Steve, 50, of Fairfield Park, was wearing just his underpants and t-shirt when he heard an explosion and saw the cab parked nearby ablaze at Liverpool Docks in summer.
He raced into action opening the passenger door and dragging unconscious Liverpool grandad Mike Healey, who was making Pot Noodles prior to the blaze, out of the driver’s seat with such force his shoulder was broken as they crashed to the ground.
Steve said his military training kicked in – and that’s how he had the mental strength to act quickly and efficiently to save a fellow lorry driver.
He had been part of the Royal Army Ordnance Corps and the Royal Logistics Corps for more than 20 years, serving in Northern Ireland, Germany, Cyprus, Falklands, Bosnia, Kosovo, Afghanistan and Poland.
Steve said: “I have had some hairy moments, life and death situations, but I am not going into it. Put it this way, I’m trained to know what to do to act quickly to save a colleague as best you can.”
“I heard a bang and saw the flames in the cab about 20 yards away. I was lay out in my cab watching a film before I went to sleep, wearing just my underpants and t-shirt. I slipped my shoes on and ran as fast as I could over to the cab that was on fire. I kept shouting was there anyone in there. The passenger door was already open and I grabbed the driver, who I now know as Mike, and yanked him out.
“I could hear him screaming and there was another explosion. I wanted to get him away as quickly as possible but he wouldn’t get up so I dragged him to one of his colleagues in another lorry nearby.
“The ambulance and fire brigade were there very quickly and I’ll remember the fire officer who showed me the remains of the camper cooker in Mike’s cab and said I should consider myself a hero because I saved Mike’s life and not many people would have gone in there and got him out.”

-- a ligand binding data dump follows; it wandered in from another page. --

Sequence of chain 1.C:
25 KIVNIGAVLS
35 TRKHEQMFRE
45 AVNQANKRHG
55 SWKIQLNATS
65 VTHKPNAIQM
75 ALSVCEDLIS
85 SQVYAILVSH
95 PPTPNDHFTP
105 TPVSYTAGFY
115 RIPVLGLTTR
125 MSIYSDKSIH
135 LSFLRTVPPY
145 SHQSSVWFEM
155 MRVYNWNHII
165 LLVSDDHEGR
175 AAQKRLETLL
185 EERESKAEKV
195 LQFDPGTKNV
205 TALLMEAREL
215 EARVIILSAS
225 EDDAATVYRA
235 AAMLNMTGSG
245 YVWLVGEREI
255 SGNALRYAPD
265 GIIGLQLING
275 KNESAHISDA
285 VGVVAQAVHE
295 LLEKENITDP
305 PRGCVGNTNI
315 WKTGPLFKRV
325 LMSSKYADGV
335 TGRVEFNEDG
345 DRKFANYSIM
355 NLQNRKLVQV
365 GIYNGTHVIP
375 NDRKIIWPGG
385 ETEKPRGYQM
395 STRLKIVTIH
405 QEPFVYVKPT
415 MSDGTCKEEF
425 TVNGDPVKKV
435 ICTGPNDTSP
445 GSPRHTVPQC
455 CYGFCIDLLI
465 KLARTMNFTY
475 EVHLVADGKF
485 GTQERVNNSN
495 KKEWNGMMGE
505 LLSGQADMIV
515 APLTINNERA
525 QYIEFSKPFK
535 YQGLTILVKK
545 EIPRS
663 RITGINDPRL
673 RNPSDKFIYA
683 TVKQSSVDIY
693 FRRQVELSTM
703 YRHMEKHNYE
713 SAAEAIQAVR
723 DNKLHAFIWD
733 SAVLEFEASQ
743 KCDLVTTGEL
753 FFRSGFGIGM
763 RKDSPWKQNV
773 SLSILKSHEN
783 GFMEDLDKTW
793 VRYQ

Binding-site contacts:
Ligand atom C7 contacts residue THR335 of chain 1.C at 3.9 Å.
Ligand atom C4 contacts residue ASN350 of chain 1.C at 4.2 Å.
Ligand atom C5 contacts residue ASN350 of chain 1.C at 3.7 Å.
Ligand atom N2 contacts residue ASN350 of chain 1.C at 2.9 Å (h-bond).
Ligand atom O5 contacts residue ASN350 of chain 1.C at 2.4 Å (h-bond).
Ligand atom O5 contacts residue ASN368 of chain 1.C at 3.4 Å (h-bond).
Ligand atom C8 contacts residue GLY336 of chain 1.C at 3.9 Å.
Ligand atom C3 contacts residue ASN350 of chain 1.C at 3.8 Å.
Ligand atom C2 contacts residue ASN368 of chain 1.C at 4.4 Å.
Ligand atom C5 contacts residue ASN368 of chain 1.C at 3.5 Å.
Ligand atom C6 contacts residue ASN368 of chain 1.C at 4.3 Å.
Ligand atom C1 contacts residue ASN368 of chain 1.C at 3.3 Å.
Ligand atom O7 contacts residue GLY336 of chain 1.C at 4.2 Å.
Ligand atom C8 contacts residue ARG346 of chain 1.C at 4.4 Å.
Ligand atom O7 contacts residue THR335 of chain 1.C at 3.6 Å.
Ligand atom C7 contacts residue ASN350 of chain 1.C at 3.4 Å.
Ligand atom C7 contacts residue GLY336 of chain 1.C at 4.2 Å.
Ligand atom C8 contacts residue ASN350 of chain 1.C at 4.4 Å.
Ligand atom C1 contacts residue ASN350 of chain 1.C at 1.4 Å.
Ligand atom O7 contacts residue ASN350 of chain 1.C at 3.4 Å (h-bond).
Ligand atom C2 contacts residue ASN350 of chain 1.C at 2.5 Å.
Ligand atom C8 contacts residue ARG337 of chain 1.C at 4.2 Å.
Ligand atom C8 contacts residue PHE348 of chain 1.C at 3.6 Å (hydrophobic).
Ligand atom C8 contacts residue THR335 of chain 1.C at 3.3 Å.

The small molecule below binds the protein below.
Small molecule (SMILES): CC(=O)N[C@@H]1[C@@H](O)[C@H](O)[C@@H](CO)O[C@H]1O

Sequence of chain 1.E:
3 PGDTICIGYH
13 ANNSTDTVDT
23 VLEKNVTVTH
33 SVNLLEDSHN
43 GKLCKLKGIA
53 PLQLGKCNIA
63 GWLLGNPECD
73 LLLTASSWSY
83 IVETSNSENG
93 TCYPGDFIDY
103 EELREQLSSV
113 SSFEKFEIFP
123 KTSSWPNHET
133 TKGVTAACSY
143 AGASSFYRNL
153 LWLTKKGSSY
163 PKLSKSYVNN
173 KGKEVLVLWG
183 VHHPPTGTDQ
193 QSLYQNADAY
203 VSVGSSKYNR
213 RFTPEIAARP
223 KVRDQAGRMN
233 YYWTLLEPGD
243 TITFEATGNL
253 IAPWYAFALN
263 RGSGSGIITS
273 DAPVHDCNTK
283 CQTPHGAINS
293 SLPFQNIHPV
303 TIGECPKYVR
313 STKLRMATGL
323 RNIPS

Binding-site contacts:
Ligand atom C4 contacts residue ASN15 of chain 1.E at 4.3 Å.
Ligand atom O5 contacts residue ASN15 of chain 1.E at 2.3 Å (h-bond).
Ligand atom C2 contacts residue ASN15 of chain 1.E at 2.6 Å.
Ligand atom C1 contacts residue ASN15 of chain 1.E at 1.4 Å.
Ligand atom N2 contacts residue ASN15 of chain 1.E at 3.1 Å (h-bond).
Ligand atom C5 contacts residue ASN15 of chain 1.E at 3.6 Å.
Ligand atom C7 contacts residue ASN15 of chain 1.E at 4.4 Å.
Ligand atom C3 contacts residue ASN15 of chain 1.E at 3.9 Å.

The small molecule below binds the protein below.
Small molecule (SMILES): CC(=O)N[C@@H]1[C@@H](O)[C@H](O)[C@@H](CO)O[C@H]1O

Steve and Mike met for the first time since at the Roadking New Hollies and to mark the improvements at Britain’s oldest truck stop, there were a series of awards that included Steve being honoured as the ‘bravest trucker in Britain’.
Grandad Mike, 56 said: “That fella saved my life, it’s as simple as that. Everyone in my family, from my grandchildren to the wife, are just so grateful. If it wasn’t for him, I would not be here today. Everyone at Liverpool Royal Hospital was saying how lucky I was. All I ended up with was some minor burns on my fingers and thumb and a broken shoulder. I was only in hospital for six hours or so.
“It’s brilliant to be able to meet Steve here and thank him properly. We have spoken on the phone but never met face-to-face since what happened in June. We’re going to meet up in the new year with our wives and have a good drink. I am 17 stone so how he had the strength to get me out of that cab while it was in flames, I will never know.He must have just yanked me.”
Betfred boss Fred Done, who owns the Roadking complex, said: “Steve acted in a remarkably brave manner and there were not many dry eyes when the pair embraced in front of fellow drivers at the awards breakfast.”Also honoured was 77-year-old Alan Wilson, from Preston, who was declared the ‘oldest trucker in the land’ having visited the complex for 50 years.
Denis Harman, a 60-year-old cleaner from Walsall, was voted en masse as Roadking’s ‘most helpful worker’, while ‘the most popular person on site’ was handed to Lucy Kane, 41, from Stafford, of M&L Truck Wash.
The final winner was Bill Williams, 65, from North Wales, who was named the most loyal Roadking customer, having seen the complex transform for over 40 years.